Experiments with Finger Joint Fixture


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    Default Experiments with Finger Joint Fixture

    I was in the need of some finger joints, and decided to see if I could make a fixture for my CNCCS builds. I have done something similar with the KRMx02 in the past with a removable section in the table, but could not use it as, the KRMx02 is currently undergoing some conversions.

    Here is what I came up with:
    Experiments with Finger Joint Fixture-_mg_6272-jpg

    It consists of a piece of 3" x 3" x 17" 15 series thick walled extrusion that is attached to a birch plywood table top. There is also a piece of 2" x 2" x 20", 1/4" steel angle attached to both the extrusion and the plywood.

    The thing I am going for here is rigidity. I thought about using aluminum plate for the base instead of the plywood, but it would have been too heavy to place on and off the machine.

    A note about the table top (base)
    I have several removable table tops, that I use for various operations. The base used for this project was based on those designs so that it could be easily attached and removed as needed. The only real difference is that instead of 20-1/2" wide it is 20-1/4" wide. The reason for this is that I have added some dust guards and they need an extra 1/8" clearance on each side.

    You can see my table top write-up here:
    http://www.kronosrobotics.com/cnccstables1

    Similar Threads:
    Author of: The CNC Construction Set Books, the KRMx01, KRMx02, KRmc01, and KRmf70 CNC Books, the HANS Electric gear clock book. All available at www.kronosrobotics.com.


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    Default Re: Experiments with Finger Joint Fixture

    While this fixture is still undergoing changes, I will take you through some of the iterations.

    This was the first pass at the fixture:
    Experiments with Finger Joint Fixture-image1-jpg

    It worked, but had some issues. The first was the stock faced away from me, so it was difficult to get the stock secured properly. Also, since it sits on my plasma slats, its a little finicky to get setup. I knew I was going to have to make a table that sits on top of the frame.

    Author of: The CNC Construction Set Books, the KRMx01, KRMx02, KRmc01, and KRmf70 CNC Books, the HANS Electric gear clock book. All available at www.kronosrobotics.com.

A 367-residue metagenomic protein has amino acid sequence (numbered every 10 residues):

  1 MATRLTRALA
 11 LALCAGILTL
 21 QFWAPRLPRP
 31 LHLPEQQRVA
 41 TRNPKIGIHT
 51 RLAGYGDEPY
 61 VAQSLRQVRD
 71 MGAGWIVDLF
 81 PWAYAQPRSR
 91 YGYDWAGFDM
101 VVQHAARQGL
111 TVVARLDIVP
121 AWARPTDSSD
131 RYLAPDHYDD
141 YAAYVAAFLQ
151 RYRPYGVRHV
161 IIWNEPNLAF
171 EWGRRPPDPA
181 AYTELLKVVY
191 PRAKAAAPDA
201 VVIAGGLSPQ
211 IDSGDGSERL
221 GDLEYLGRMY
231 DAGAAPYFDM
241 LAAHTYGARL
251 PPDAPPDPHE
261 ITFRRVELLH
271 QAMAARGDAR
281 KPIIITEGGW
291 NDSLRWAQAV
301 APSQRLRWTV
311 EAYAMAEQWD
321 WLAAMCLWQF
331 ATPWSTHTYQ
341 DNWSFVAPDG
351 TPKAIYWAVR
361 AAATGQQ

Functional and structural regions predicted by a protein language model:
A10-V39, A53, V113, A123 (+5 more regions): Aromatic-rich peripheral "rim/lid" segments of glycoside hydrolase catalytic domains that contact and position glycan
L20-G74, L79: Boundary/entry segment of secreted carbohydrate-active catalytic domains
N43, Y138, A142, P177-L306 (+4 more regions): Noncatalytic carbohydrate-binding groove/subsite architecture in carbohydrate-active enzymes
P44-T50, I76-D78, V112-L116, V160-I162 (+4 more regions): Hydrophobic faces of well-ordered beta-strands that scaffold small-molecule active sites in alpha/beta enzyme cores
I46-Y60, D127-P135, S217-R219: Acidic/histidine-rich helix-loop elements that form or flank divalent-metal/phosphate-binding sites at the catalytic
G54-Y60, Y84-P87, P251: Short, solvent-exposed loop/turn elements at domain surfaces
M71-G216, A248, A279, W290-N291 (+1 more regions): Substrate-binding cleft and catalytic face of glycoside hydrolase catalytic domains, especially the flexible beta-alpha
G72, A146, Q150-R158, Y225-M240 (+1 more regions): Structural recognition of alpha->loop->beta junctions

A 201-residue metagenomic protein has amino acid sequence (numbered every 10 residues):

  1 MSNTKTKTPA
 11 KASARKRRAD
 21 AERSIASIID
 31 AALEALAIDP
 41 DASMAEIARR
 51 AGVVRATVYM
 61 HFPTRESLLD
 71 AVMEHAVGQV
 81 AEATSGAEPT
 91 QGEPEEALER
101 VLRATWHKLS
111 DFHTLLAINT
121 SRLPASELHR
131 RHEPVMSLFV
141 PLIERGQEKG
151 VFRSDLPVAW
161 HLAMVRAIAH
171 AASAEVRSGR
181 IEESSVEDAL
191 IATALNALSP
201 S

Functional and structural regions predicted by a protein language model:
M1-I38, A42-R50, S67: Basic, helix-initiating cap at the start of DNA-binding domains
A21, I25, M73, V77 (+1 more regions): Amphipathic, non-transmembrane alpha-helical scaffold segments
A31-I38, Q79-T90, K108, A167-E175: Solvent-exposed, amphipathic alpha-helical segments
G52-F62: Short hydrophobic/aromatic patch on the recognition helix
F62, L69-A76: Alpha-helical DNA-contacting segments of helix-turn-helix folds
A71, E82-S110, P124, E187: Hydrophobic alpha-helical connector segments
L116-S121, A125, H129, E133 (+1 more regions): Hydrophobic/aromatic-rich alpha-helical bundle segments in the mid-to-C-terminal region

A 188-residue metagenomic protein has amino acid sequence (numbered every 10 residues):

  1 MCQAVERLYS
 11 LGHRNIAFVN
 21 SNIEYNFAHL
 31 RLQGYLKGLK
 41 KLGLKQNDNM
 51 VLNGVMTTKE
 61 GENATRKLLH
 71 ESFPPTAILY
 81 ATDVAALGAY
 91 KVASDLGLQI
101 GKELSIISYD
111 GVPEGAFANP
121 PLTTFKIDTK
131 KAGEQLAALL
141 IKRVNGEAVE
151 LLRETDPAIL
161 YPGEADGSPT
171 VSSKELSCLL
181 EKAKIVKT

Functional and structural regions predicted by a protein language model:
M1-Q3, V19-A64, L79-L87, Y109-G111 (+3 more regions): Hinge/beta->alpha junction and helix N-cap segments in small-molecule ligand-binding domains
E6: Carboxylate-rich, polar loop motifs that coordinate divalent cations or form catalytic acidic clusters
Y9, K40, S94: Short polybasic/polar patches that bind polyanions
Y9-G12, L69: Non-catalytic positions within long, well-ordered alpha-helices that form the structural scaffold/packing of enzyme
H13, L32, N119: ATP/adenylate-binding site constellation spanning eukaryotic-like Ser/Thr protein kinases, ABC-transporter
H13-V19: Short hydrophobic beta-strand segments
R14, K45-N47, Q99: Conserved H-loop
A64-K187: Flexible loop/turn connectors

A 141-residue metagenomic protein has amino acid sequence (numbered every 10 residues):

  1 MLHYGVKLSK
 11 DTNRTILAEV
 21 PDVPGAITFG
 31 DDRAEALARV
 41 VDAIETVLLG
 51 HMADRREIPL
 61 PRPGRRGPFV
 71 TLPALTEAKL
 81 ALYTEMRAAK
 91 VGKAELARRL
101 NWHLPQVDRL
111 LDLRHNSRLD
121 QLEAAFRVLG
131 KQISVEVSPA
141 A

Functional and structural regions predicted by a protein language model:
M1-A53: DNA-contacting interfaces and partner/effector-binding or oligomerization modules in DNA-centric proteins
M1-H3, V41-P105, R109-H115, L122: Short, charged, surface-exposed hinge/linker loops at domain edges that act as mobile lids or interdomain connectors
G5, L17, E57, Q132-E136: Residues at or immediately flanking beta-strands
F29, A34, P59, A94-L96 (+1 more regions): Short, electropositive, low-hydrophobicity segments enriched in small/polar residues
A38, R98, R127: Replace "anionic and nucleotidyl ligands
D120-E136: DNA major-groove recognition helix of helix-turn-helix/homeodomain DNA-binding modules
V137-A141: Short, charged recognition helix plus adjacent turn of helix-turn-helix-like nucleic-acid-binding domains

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    Default Re: Experiments with Finger Joint Fixture

    What you're trying to cut is more commonly referred to as a box joint. A finger joint typically has tapered fingers and is quite often used to extend the length of stock (as in residential door jambs as seen at Lower and Homedepot).

    I applaud your efforts as these and dovetail joints lend themselves to being cut on CNC provided you can orient the stock correctly.



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    Default Re: Experiments with Finger Joint Fixture

    I remember finger joints. I used to have one of those crazy Craftsman molding heads that had some finger cutters. Unfortunatly, most folks on the web, are using the term "Finger Joint" for the "Box Joint", oh well potatoes....

    Author of: The CNC Construction Set Books, the KRMx01, KRMx02, KRmc01, and KRmf70 CNC Books, the HANS Electric gear clock book. All available at www.kronosrobotics.com.


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    Default Re: Experiments with Finger Joint Fixture

    Please note that I used supplies that I had on hand so some of the parts may have some extra holes.

    Lets start with the table top:
    Experiments with Finger Joint Fixture-_mg_6281-jpg

    Its a piece of scrap 3/4" birtch plywood cut to 20-1/4" x 18". The base sits on the sides of the frame and is secured by four studs previously installed on the frame.

    The 2" steel angle:
    The 1/4" steel angle was salvaged from an old KRmx01 build, so it already had holes I used to attach it to the table. Note that any holes will work as long as you have at least 4 holes to secure it.

    Originally this angle was going to be the full support of the extrusion. Now it helps secure the extrusion and stiffens the table top.

    Stock Guide:
    Experiments with Finger Joint Fixture-_mg_6289-jpg
    The stock guide is cut from a piece of 1" x 1/4" x 16" aluminum bar stock. It does not have to be this long, but I wanted to start off long before deciding on a final length.

    The stock guide is used to both set the edge of the stock, and to set the proper angle of the stock. IE it allows you to make sure your stock is nice and square to the router bit.